But it can be a huge undertaking to create and maintain landing pages for every business location—and Google will not be fooled by near-identical store pages, so they must contain unique identifiers such as address, hours of operation, and store photography. Store locators are often used to accomplish this task, but it’s a poor user experience to send users to a store locator tool rather than the location they have already punched into their search engine.
Local pages also boost rankings—providing another instance of that all-important corroborating information—and enhance online-to-offline conversion rates. If, for example, you list store-specific amenities on each location’s landing page (such as Wi-Fi, free parking, or accessible entrances), you can help your customers decide which of your locations to visit.
Reviews and responses raise rankings 💬
Customer service now encompasses how your customers view you before and after they make their purchase, which has made reputation management a crucial part of local search. Knowing this, Google has placed more emphasis on reviews, including:
- Disqualifying reviews that are illegitimate, irrelevant, or older than three months
- Adjusting average star ratings to give greater weight to newer reviews
- No longer factoring in very positive reviews from people who immediately stop visiting a business afterwards (unless your location data shows you’re from out of town, sporadic positive reviews are not considered valuable)
Google also now considers the text of reviews to be as important as the star rating. That means reviews containing relevant, search-friendly keywords are highly desirable. For example, local search results for “coffee shop with free Wi-Fi” will give preferential ranking to coffee shops that have reviews mentioning “free Wi-Fi”.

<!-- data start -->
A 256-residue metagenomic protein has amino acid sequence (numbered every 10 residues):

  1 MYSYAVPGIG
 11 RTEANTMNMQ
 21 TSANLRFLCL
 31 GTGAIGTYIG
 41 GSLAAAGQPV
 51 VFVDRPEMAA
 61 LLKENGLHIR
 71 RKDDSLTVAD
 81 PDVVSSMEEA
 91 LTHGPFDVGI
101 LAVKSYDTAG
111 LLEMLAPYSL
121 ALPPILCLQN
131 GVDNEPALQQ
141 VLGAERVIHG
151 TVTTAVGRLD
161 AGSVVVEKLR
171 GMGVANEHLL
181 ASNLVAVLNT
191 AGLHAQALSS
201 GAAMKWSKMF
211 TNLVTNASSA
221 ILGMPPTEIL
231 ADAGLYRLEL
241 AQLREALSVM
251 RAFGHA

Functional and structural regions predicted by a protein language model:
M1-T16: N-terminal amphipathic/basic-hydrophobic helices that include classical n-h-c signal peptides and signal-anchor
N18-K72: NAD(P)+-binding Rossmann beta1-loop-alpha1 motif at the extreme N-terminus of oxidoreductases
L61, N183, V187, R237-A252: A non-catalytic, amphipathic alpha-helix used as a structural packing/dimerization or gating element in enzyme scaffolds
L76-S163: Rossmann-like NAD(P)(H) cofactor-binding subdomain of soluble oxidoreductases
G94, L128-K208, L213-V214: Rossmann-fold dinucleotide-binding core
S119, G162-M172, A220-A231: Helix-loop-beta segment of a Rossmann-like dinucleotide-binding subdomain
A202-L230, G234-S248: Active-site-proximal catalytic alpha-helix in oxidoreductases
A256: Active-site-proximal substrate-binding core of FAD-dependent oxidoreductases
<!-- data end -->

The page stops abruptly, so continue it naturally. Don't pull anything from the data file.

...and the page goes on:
These valuable, visibility-boosting reviews don’t simply appear out of thin air. Fortunately, there is a way for businesses to encourage more text-heavy feedback: by responding to all reviews, as part of a broader online reputation management strategy. In fact, responding to reviews has been shown to increase review volume, increase the amount of reviews with text, and raise average star ratings by as much as half a star.
There are also sizeable SEO bonuses. In 2019, Google began defaulting some search queries—including those with “best”—to return only businesses with four-star review averages or higher. So, if you have a location sitting at 3.9 stars, responding to reviews might just be the edge you need to cross that “best” threshold and suddenly rank for a whole host of new Google searches.
Tap into a world of local opportunities
If you were to map out which websites send their data to which businesses (and vice versa), you would be shocked as to what a tangled web it is. As it turns out, there isn’t one big bold line heading straight from Google to everyone else: there are threads twisting in every direction imaginable. Some directories even send data back and forth to each other or cross-reference with competitors.
But that doesn’t mean you need to send your business information to every site and directory under the sun. For most businesses, only Tier 1 really vendors matter—and there is only a handful of those across all industries. That’s why some brands ignore all other websites to focus on Google exclusively, but, as we have seen, that kind of blinkered approach may actually harm your visibility on Google itself.
Every aspect of your online presence matters, and it’s inadvisable to ignore any one of them. Instead, build a cohesive, coherent Enterprise-to-Local strategy to ensure your local audiences can find you, learn about you, interact with you—and keep on coming back for more.
Ask us how we do that better than anybody.